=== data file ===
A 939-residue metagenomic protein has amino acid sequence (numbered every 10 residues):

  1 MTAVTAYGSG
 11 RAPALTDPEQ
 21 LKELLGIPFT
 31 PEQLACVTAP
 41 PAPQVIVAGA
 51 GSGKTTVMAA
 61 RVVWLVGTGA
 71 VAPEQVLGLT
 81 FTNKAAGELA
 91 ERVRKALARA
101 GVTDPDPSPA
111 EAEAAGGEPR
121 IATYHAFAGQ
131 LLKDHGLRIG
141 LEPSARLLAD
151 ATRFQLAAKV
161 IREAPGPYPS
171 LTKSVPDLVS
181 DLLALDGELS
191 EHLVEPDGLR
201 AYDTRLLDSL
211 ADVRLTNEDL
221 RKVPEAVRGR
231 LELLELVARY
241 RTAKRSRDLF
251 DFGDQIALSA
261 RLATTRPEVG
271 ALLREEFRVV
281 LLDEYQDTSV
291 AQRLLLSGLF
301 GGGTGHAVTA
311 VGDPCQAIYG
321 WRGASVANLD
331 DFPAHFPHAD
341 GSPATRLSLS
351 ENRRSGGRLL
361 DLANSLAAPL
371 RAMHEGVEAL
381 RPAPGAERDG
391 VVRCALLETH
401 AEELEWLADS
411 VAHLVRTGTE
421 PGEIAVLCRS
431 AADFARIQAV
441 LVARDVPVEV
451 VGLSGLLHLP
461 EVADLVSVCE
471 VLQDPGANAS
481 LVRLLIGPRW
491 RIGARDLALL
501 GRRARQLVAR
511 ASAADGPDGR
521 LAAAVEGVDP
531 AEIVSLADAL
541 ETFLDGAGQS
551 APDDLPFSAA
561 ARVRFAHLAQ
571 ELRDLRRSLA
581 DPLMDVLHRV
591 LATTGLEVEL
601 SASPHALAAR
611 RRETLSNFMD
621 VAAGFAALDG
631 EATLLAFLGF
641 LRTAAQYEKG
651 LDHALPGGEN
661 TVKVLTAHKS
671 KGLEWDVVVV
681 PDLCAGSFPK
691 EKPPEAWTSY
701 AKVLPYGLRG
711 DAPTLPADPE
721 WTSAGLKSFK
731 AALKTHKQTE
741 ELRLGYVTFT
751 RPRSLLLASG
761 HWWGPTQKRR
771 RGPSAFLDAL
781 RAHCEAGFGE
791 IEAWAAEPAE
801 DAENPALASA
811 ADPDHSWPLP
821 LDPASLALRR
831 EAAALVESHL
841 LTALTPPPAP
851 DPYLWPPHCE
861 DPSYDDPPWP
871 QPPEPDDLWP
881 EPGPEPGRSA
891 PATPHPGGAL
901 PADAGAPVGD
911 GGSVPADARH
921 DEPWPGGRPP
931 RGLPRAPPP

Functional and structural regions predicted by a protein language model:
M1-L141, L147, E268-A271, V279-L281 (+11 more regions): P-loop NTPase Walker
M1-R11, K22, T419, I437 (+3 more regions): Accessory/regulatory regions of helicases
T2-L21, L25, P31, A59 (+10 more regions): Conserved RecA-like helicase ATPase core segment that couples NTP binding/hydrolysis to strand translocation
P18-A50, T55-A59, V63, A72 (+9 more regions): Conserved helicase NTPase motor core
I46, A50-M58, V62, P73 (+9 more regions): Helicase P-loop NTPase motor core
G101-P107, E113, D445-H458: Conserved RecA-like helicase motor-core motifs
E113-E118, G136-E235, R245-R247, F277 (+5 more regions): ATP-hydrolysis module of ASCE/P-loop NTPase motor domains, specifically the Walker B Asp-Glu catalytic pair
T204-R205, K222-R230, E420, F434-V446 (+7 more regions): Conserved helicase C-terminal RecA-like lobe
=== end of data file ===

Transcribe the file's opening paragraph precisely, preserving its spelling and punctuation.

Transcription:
A 939-residue metagenomic protein has amino acid sequence (numbered every 10 residues):